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2012 Global Seminars

         Favela

History, Culture, and Urban Life: Rio de Janeiro and the Imaginary of Brazil

RIO DE JANEIRO, BRAZIL, JUNE 25 – AUGUST 3

“History, Culture, and Urban Life: Rio de Janeiro and the Imaginary of Brazil” will be taught at Brazil Pontificia Universidade Católica in Rio de Janeiro from June 25 to August 3, 2012. The course is led by Bruno M. Carvalho, assistant professor of Spanish and Portuguese languages and cultures.

Rio de Janeiro served as Brazil’s economic, political, and cultural center for much of its history. A national capital from 1763 until 1960, it is the only city in the Americas to have also been the capital of a European monarchy and an empire. As the showcase of a nation eager to establish itself as modern and cosmopolitan, Rio has frequently been a laboratory for numerous architectural, city planning, and urbanism trends. At the same time, it has been the site of many of the multiethnic cultural forms that have been crucial to the formation of a Brazilian identity. Focusing on intersections between modernization projects and cultural production since the late-nineteenth century, the seminar discusses questions such as: What have been some of the competing visions for Rio’s future? How have different plans for the city been fulfilled or frustrated? How can we understand these developments in a global context?
 
Rio has been the subject of countless songs, films, and books. Often called the “Marvelous City,” it has captured the imagination of travelers, artists, intellectuals, and everyday dwellers. This interdisciplinary course explores various representations of the city—in fiction and photography, in painting and poetry—while examining perspectives from urbanism and the social sciences. In the process, several topics will emerge, including racial relations and the impact of technological inventions in the urban experience. Being in Rio provides seminar participants with an unparalleled opportunity to visit several of the places and see the cultural practices studied. Excursions include trips to museums, favela NGOs, and the colonial town of Paraty. As the seminar advances, the study of Rio’s history will be increasingly tied to some of the ways in which the city is wrestling with contemporary challenges as it prepares to host the 2016 Olympic games.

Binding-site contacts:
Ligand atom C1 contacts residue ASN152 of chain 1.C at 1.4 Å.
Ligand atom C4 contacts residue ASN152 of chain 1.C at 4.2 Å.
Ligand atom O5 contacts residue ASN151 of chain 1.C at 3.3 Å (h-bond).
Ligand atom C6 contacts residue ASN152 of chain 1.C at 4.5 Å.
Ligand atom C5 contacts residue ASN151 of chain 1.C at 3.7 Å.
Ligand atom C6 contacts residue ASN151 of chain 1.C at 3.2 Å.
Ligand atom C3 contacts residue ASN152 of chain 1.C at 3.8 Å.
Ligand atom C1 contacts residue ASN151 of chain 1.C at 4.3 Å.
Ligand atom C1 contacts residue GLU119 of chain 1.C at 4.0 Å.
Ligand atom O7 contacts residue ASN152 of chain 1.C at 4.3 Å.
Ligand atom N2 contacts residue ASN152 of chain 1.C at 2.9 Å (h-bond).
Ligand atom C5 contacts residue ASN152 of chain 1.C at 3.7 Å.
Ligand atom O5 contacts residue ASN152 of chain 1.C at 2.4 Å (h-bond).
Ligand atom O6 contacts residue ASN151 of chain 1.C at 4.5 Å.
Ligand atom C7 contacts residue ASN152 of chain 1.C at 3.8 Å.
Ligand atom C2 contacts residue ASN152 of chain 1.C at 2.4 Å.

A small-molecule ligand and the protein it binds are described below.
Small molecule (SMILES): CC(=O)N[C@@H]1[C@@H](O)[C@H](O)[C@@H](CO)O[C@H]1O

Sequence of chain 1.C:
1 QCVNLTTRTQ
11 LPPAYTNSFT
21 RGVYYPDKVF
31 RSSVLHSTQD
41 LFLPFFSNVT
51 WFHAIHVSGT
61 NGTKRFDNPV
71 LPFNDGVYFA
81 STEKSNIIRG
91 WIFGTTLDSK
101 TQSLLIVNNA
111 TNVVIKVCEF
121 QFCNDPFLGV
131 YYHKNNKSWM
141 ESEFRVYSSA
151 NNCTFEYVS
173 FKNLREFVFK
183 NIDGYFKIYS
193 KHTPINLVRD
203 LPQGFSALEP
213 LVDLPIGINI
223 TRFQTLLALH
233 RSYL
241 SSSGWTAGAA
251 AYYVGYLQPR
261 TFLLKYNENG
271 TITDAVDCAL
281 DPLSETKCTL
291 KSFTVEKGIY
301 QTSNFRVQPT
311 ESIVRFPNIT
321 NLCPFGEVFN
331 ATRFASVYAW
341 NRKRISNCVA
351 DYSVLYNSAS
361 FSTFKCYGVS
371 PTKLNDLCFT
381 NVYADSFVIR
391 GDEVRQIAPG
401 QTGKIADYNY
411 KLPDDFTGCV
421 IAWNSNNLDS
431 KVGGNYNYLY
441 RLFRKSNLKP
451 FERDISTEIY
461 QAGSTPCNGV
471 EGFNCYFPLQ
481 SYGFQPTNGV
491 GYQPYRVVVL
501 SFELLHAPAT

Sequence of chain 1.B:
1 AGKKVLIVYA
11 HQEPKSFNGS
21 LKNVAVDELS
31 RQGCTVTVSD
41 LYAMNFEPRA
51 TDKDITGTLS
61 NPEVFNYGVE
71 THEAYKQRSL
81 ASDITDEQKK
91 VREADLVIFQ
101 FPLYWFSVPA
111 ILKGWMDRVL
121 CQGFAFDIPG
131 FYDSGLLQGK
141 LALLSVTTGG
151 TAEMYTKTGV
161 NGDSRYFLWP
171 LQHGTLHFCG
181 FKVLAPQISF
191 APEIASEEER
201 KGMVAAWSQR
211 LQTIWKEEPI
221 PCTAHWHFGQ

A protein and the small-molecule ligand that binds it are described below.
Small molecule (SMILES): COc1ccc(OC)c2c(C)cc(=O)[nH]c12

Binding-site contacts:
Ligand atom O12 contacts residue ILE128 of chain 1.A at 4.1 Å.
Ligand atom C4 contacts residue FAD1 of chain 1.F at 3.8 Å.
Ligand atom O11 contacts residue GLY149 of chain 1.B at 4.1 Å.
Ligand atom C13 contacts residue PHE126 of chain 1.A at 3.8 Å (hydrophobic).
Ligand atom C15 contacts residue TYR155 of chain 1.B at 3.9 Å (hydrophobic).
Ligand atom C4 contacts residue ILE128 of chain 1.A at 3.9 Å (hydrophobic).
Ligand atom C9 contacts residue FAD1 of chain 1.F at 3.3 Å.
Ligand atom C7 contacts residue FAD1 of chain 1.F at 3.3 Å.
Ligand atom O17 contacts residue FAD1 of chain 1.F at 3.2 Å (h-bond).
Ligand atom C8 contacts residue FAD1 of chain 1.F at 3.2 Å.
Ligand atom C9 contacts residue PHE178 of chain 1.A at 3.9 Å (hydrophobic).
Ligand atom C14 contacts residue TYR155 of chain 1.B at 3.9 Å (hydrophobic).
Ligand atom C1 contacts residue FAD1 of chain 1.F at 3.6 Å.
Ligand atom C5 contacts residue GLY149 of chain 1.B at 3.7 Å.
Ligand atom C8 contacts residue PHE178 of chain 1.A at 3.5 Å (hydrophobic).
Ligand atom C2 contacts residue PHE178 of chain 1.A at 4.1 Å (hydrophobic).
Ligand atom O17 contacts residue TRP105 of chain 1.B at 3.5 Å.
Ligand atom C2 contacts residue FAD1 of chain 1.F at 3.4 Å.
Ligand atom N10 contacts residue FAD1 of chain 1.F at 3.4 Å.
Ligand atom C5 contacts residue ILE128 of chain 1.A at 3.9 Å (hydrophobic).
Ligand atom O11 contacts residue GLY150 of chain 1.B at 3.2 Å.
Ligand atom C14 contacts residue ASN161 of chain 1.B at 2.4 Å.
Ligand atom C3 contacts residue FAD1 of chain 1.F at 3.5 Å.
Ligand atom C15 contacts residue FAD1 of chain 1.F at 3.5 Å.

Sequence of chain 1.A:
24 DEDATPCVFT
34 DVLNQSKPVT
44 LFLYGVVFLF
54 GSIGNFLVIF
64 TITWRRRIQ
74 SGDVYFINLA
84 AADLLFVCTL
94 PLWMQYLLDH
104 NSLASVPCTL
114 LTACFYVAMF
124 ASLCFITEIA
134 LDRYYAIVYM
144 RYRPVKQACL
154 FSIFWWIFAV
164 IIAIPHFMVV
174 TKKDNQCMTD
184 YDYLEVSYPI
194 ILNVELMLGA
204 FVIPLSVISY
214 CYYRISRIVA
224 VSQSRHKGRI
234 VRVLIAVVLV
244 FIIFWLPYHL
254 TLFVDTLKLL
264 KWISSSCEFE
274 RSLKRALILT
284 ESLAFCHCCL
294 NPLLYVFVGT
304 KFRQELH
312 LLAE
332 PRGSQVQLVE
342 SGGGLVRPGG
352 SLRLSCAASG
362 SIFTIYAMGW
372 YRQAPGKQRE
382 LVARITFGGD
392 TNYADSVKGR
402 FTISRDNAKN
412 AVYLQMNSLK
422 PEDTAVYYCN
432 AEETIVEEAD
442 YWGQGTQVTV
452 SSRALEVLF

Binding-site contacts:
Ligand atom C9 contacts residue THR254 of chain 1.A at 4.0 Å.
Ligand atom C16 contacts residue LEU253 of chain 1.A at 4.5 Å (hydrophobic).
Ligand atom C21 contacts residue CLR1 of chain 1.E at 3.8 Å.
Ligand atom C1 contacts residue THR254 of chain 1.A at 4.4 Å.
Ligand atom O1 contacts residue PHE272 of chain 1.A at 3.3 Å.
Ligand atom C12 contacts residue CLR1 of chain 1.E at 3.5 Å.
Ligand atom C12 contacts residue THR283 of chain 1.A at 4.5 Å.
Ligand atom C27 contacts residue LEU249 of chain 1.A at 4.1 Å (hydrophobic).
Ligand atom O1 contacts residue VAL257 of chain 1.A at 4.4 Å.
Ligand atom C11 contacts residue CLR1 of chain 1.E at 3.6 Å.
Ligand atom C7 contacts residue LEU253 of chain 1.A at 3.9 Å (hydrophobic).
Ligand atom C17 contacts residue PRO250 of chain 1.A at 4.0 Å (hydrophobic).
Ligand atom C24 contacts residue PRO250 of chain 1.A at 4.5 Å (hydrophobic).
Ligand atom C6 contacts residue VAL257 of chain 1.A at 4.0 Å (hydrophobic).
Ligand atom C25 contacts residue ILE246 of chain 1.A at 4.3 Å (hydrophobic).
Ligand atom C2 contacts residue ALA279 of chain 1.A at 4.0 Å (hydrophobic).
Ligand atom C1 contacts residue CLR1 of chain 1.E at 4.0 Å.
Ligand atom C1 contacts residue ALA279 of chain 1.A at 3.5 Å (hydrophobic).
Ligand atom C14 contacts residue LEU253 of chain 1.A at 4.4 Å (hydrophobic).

In general the seminar will meet Monday through Thursday, with Fridays reserved for field trips. Once or twice a week, the class will host a guest lecturer: scholars, artists, or specialists on the day’s topic. The seminar includes a community service component and participants are required to attend classes on conversational Portuguese.
 
This course fulfills the Literature and the Arts (LA) requirement and is open to freshmen, sophomores, and juniors. It is cross-listed with the Department of Architecture, the Department of Spanish and Portuguese Languages and Culture, and the Program in Latin American Studies. While not cross-listed with the Program in Urban Studies, it will count toward a certificate in that program. Students are required to write papers in Portuguese if they plan to use this course towards a Certificate in Portuguese Language and Culture.  Admission is by application and interview.
 
 
The Global Seminar in Rio de Janeiro, Brazil, is cosponsored by Sovereign Bank.

“Favela,” aluminum mosaic by Jerry Trueman, www.sodapopart.com.